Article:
Investing isn't easy. Even Warren Buffett counsels that most investors should invest in a low-cost index like the S&P 500. That way, "you'll be buying into a wonderful industry, which in effect is all of American industry," he says.

But there are, of course, companies whose long-term fortunes differ substantially from the index. In this series, we look at how individual stocks have performed against the broad S&P 500.

Step on up, International Paper (NYSE: IP).                                   

International Paper shares have starkly underperformed the S&P 500 over the last quarter-century:

Ipsp

Source: S&P Capital IQ.

Since 1987, shares have returned an average of 4.5% a year, compared with 9.7% a year for the S&P (both include dividends). That difference adds up fast. One thousand dollars invested in the S&P in 1987 would be worth $19,200 today. In International Paper, it'd be worth just $4,100.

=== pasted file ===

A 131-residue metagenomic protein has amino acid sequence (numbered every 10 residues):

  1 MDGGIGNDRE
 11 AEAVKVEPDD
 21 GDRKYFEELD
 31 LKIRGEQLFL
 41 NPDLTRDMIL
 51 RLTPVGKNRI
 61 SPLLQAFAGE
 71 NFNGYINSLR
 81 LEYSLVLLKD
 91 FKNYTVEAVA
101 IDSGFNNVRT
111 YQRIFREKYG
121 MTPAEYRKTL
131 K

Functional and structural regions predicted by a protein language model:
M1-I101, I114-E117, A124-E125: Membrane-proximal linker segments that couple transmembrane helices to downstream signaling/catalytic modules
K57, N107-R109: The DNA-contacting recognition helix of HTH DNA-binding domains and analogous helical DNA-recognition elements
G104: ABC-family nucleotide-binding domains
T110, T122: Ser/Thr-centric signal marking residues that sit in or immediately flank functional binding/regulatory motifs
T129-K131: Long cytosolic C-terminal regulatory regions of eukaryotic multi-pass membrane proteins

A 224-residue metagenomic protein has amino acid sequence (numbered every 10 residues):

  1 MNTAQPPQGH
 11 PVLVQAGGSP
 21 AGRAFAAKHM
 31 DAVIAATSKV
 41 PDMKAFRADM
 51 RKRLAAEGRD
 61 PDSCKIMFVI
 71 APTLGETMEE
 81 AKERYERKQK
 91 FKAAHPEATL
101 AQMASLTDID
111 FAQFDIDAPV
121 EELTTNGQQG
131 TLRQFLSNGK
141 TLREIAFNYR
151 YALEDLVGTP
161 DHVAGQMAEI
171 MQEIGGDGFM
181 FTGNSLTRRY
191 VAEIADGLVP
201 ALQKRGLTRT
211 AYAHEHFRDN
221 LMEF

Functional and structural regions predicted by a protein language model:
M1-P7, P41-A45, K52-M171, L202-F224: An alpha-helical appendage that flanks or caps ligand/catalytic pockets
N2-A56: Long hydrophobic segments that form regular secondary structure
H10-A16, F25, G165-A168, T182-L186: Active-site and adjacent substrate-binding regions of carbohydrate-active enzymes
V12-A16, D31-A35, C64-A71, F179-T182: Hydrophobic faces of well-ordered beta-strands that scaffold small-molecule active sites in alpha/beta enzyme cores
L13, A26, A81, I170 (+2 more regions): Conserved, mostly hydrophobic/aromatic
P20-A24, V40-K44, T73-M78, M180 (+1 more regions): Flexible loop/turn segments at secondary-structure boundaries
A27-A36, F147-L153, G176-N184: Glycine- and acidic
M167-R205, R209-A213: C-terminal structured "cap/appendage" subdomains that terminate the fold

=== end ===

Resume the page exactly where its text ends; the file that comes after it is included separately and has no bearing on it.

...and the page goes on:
Dividends accounted for a lot of those gains. Compounded since 1987, dividends have made up about 80% of International Paper's total returns. For the S&P, dividends account for 39% of total returns.

Now have a look at how International Paper earnings compare with S&P 500 earnings:

Ipearnings

Source: S&P Capital IQ.

Deep underperformance here, too. Since 1995, International Paper earnings per share have declined by an average of 2.8% a year, compared with 6%-a-year growth for the broader index.

What's that meant for valuations? International Paper has traded for an average of 33 times earnings since 1987 -- above the 24 times earnings of the broader S&P 500. It's far different today, however. IP shares currently trade for about 10 times next year's expected profits.

Through it all, shares have been a disappointment over the last quarter-century.  

Of course, the important question is whether that will continue. That's where you come in. Our CAPS community currently ranks International Paper with a four-star rating (out of five). Care to disagree? Leave your thoughts in the comments section below , or add International Paper to My Watchlist.